If accepted based on pre-results review at the JDE, can authors still try to first publish the paper at another top economics journal, such as the American Economic Review?
Yes. In fact we encourage this. Our guess is that a good fraction of the papers that will be accepted based on pre-results review will in fact appear in the JDE. However, we also consider it a success if they end up in other top journals of the discipline, as this helps establish the merit of the pre-results review process. Following acceptance based on pre-results review, authors are welcome to submit their full manuscripts to another journal, so long as they notify us and acknowledge in their published paper that their work was first reviewed and accepted by the JDE through this track. A manuscript will only be withdrawn from JDE if and when it is accepted by the other journal.
How do you hope this new model will impact the profession? How will you know whether the pilot was a success?
We hope that it opens up a venue for innovative high-quality research projects that otherwise may not happen due to concerns about the difficulty of publishing certain types of results. A successful pilot will result in new, high-quality JDE papers that are at least as impactful as those filed through the regular submission track. We will consider it an even bigger success if, after being accepted based on pre-results review, some papers end up in other top journals and enrich the discipline with insights and results that may have otherwise gone unpublished.
In what ways do you think pre-results review could lead to fundamental changes in the reviewing process over the long run?
A number of things could happen. For example, authors could use pre-acceptance by the JDE to obtain funding for their studies. We imagine that the biggest effect may be on junior researchers. If pre-results review helps researchers with novel and workable ideas get the recognition they deserve, this is certainly a positive outcome. But we also recognize that as with any review process, we will not always make the right call. That is why other options are available to authors, including sending a regular submission to the JDE or another journal at a later date.
Do you see any risks to the JDE as the first journal to adopt this model in the discipline?
First, we are mindful of the fact that a two-stage review process puts an extra burden on our co-editors and reviewers. We are extremely appreciative that our reviewers have been very helpful and supportive. In our view, the discipline’s move towards greater transparency and empiricism in the last few years may have helped ease the transition into this new model. Second, even though we did a fair bit of background research on the experience of journals in other disciplines that have used the model, we continue to discover issues that seem especially salient for development economics. For example, at journals in other disciplines, authors have normally found it relatively straightforward to implement their research according to the designs approved at Stage 1. But based on the feedback we have received from authors and our own experience in the field, we anticipate that there will be studies in this pilot that cannot be completed as planned for reasons beyond the control of the researcher, including objective circumstances such as political instability or sudden policy changes. While minor adjustments are possible as long as they are transparently discussed, in some cases it simply may not be possible to follow through on the proposed analysis at all. Regardless of the outcome, we will make sure to draw the necessary lessons for the future.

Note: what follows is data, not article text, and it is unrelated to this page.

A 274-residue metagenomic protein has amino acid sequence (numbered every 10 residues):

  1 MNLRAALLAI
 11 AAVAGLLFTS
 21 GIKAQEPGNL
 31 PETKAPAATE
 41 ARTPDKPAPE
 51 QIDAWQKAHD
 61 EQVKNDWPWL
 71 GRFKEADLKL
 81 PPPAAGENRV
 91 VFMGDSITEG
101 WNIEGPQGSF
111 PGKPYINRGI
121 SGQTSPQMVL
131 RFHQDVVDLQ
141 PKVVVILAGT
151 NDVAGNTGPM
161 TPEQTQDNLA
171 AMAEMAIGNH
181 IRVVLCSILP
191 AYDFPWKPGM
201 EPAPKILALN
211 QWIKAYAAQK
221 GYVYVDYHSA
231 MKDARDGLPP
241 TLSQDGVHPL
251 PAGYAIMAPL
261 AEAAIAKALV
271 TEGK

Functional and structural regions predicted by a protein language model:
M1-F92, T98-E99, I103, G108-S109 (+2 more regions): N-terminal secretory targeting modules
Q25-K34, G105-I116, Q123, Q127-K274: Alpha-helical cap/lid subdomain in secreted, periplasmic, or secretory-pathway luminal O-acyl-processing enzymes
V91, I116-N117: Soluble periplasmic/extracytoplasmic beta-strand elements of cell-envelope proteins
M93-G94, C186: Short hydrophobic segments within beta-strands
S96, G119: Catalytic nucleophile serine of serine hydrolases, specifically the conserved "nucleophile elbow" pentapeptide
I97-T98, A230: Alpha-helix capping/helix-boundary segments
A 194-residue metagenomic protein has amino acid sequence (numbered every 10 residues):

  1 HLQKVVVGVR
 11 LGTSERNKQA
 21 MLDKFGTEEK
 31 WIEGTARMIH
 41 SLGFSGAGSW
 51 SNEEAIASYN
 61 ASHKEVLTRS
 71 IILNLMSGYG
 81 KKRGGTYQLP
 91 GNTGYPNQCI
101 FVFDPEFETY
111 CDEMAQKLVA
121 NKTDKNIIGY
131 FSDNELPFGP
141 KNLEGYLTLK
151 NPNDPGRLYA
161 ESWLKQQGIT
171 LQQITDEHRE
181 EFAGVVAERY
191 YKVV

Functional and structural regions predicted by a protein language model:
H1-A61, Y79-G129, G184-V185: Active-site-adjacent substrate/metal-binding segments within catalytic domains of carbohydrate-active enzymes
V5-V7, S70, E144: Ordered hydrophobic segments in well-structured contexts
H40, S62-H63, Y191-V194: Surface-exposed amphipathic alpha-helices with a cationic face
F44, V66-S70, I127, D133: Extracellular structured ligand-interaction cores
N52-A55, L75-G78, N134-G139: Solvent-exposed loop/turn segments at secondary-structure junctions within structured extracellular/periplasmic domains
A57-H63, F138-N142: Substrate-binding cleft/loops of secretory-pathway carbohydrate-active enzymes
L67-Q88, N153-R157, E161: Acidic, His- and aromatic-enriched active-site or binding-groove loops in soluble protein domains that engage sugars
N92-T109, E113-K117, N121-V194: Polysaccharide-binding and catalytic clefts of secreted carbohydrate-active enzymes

Do you expect other economics journals to follow suit anytime soon? What is your advice to other journal editors?
It is hard to know how things will evolve, but we are fairly optimistic that other economics journals will introduce pre-results review in the future. For example, the new American Economics Review: Insights journal could be a natural venue for pre-results review, given their willingness to publish alternative article formats. Our advice for journal editors is to proceed with a flexible mindset, and to make sure to record and facilitate the learning process, both from the perspective of the journal and the authors.